アジア成長研究所 6階 会議室
テーマ：「Foreign Workers, Foreign Multinationals, and Wages in Malaysia’s Manufacturing Plants during the mid-1990s」
This seminar will summarize results of two papers investigating the effects of foreign worker shares and multinational enterprise (MNE) ownership on wages after controlling for worker sex and occupation in Malaysian manufacturing plants during 1994-1996, an important period during which use of foreign workers began to increase substantially. In the first paper, I estimated Mincer-type equations separately for five occupation groups of both sexes in large heterogeneous samples of plants in many industries and more homogeneous samples of plants in seven industries. Results indicated that use of foreign workers generally had insignificant effects on plant wages for most occupation-sex-(and industry) combinations and that that MNE-local differentials were almost always insignificant in three industries and consistently significant in only one. Although separate estimation by sex and occupation has the strong advantage of accounting for worker characteristics relatively well, it has the disadvantages of complexity (generating 10 results for s single sample) and being difficult to compare to more common approaches, which use sex and occupation as controls. The primary purpose of the second paper is thus to see if using sex and occupation as controls generates results that differ from estimating wage equations separately for each sex-occupation cohort. Results suggest that the effects of foreign worker shares differ substantially among foreign worker occupations and among industries. Plants that have relatively large foreign manager shares tend to pay relatively high wages in most industries, but the effects of other foreign worker occupations are usually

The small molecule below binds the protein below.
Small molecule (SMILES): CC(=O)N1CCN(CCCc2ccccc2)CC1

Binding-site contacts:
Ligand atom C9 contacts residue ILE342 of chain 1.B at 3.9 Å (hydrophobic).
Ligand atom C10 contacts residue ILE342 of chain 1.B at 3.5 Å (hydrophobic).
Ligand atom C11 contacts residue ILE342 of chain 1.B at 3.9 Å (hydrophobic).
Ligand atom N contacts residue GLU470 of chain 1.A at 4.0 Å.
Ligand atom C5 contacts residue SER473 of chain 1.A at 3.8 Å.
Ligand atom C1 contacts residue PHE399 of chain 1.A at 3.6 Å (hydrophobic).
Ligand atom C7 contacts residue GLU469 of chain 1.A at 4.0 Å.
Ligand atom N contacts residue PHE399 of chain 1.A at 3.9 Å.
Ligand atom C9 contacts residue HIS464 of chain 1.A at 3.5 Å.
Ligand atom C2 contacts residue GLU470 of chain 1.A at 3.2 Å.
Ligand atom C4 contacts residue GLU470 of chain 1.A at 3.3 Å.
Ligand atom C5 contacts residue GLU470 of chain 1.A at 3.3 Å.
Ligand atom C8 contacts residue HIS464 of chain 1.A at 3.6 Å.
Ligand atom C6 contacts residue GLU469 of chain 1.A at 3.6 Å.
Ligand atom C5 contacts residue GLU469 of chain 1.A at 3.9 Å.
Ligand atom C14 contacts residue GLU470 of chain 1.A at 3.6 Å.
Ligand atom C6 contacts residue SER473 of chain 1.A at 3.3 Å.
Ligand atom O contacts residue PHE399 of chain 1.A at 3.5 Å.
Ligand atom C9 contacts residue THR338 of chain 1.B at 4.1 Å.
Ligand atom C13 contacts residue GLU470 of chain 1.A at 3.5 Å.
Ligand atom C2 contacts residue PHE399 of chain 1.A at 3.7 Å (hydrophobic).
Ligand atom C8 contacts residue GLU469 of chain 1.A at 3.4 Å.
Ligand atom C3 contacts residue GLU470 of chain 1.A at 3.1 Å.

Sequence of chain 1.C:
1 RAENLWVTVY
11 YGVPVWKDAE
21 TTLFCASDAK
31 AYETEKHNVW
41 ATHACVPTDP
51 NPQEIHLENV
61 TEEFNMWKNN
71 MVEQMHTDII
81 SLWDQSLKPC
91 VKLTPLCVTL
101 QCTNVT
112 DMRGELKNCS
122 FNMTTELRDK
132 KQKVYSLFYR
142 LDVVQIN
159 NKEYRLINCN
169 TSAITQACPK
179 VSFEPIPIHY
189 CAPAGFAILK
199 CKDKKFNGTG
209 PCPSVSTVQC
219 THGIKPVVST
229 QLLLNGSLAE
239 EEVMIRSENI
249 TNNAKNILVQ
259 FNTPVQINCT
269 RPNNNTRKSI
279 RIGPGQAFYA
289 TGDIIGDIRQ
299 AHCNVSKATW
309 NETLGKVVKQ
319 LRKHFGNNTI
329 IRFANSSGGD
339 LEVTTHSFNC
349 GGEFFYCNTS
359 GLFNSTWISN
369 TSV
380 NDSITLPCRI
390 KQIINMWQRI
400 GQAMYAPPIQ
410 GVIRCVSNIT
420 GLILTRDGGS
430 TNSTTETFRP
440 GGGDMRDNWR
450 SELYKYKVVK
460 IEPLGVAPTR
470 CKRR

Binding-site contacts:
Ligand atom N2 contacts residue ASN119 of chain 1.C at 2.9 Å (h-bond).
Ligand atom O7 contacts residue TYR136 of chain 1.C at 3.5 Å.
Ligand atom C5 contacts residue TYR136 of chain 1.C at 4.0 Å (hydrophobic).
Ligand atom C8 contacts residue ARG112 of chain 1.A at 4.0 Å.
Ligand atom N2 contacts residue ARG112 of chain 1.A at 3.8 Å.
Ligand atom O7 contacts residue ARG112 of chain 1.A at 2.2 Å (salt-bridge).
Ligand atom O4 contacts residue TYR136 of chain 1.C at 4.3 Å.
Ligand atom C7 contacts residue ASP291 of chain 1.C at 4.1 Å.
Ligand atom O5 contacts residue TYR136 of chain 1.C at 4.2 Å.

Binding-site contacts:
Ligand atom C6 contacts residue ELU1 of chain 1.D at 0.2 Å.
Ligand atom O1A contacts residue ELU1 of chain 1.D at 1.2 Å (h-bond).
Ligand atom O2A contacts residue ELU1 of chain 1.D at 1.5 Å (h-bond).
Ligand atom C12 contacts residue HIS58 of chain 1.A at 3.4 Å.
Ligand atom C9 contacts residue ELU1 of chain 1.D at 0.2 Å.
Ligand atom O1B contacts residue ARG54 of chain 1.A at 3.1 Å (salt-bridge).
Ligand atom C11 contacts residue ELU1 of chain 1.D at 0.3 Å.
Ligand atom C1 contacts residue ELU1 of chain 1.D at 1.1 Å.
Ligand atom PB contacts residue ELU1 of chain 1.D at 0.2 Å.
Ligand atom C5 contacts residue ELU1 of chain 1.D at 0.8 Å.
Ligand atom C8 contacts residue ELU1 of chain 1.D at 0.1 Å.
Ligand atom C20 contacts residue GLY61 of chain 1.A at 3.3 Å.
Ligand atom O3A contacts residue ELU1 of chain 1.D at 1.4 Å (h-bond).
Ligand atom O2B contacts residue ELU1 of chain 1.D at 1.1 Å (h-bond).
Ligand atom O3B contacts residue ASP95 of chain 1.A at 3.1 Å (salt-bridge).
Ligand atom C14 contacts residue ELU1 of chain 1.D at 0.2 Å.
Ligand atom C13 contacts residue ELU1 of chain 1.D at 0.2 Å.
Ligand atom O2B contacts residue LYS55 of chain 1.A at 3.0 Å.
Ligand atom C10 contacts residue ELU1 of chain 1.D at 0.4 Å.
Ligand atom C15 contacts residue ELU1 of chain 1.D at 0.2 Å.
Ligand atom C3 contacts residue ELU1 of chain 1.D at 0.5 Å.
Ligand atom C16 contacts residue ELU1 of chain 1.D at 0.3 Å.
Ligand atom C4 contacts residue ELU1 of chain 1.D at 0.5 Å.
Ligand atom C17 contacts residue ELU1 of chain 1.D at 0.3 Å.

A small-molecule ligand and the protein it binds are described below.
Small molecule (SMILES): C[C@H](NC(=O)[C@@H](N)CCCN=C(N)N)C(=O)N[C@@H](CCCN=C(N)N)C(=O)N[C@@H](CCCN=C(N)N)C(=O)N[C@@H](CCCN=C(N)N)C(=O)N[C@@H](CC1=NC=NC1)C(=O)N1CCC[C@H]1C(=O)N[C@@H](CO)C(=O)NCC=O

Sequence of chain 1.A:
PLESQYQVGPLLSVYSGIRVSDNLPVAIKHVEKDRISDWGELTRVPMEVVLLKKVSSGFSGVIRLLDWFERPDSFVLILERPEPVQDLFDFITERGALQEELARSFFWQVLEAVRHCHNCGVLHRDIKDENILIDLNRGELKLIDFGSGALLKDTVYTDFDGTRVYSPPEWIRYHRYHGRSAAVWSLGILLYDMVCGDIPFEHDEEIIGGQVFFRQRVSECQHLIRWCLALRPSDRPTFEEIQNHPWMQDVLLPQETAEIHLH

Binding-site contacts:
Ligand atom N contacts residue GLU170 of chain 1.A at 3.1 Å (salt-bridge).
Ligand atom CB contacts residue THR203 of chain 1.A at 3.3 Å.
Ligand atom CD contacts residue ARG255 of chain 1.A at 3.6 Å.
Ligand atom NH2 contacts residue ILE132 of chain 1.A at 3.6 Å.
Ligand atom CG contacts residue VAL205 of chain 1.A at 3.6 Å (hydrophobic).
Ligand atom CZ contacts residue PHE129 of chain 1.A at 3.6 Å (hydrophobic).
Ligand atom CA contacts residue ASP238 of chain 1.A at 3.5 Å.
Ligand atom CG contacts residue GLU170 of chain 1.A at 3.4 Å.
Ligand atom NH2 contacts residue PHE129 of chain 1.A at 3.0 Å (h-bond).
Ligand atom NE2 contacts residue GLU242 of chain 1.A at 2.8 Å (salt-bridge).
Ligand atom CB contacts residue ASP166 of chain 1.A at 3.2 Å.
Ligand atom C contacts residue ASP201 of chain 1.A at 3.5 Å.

insignificant or inconsistent. Results that assume all foreign workers impart the same effects thus appear misleading, as do results assuming identical slope coefficients among industries. Similar to previous estimates, MNE-local wage differentials were consistently positive and significant in only two relatively small industries, chemicals and food, in marked contrast to previous results for 2000-2004, which did not account for the effects of foreign worker shares.